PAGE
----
A good vegetarian diet (said the speaker) must be well balanced. A good vegetarian was not one who just stopped eating flesh foods. He himself had had to teach some of his friends how to cook, and also how to choose a menu, and even how to buy foods. He thereupon caused amusement by describing a visit of his own to a shop where he had asked for rice, emphasing that lie wished to be served with good rice - to which the saleswoman replied, "We have excellent rice.' "No," said Dr. Nussbaum, refusing the commodity offered, "I want ordinary rice, just as it comes from the fields," and, after still more insistence, he found that at the establishment in question whole rice was quite unobtainable. "Ah! " said the genial saleswoman at last, now I understand. What you want is rice for the chickens and, in effect, said the speaker, that was perfectly true. Man knew well how to feed his animals but not how to feed himself. The fanner's wife knew how to feed her calves, but not how to feed her own children: she gave the cow the same kind of food that the forbears of the latter throve upon a thousand years ago. But what grievous changes had come about in man's own method of feeding in the meantime!
Concluding, the speaker urged that the vegetarian movement mght to become world-wide, the question of nutrition being, in fact, the most important of all. He felt, he said, that he had been speaking to an audience which well understood the essentials of the problem, and it behoved them all to press forward as speedily as possible the good work which had already been begun.
On Tuesday, July 30th, the two principal addresses were those of MR. SIMON KUPCIK (Czecho-Slovakia), and DR. MIRKEL HINDHEDE (Denmark), the précis, kindly supplied to us, of a translation of the principal portion of the words spoken by Dr. Hindhede being as follows:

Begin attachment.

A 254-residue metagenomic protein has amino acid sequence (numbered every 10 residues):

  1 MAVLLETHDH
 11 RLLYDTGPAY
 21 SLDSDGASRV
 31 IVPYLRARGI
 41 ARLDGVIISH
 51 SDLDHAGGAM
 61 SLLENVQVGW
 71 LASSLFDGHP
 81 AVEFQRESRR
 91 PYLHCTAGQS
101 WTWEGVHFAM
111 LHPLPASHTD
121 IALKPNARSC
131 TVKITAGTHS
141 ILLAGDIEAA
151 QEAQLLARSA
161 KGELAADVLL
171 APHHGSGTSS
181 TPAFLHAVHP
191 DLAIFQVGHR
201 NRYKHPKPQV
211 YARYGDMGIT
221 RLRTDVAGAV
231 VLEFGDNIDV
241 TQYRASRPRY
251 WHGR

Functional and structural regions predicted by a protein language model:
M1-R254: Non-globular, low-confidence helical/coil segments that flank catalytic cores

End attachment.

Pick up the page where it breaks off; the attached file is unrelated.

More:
"My principal problem is to examine separately the effects of our main articles of diet. This can only be done by living exclusively for a considerable length of time on the particular diet in question, thus eliminating all effects that might be due to other causes. Mr. Madsen, for instance, lived for 309 days on potatoes and vegetable margarine. The good health and vigour maintained throughout that period conclusively proved the food value of the potato. Other tests were based on diets of coarse wheaten bread, rye bread, barley groat and oat groat. By a converse method, the value of vegetable margarine was proved by the fact that an exclusively cereal and margarine diet was satisfactory, whereas the elimination of margarine was followed by illness within thirty days.
"Coarse wheaten bread has been found exceptionally satisfactory. Madsen declares that he was never so well as when living exclusively on it. The value of coarse food, which was the usual quality of the food of primitive man, was thus vindicated. Coarse food exercises and strengthens the teeth and the intestines. It does not wound the stomach nor give rise to cancer. By rapid evacuation it removes materials left by the metabolic processes, which, with fine foods, tend to remain in the intestines and to be reabsorbed. With food containing animal protein this danger is increased through putrefaction, causing irregular evacuation and head-aches, which evils are unknown to people living on coarse foods.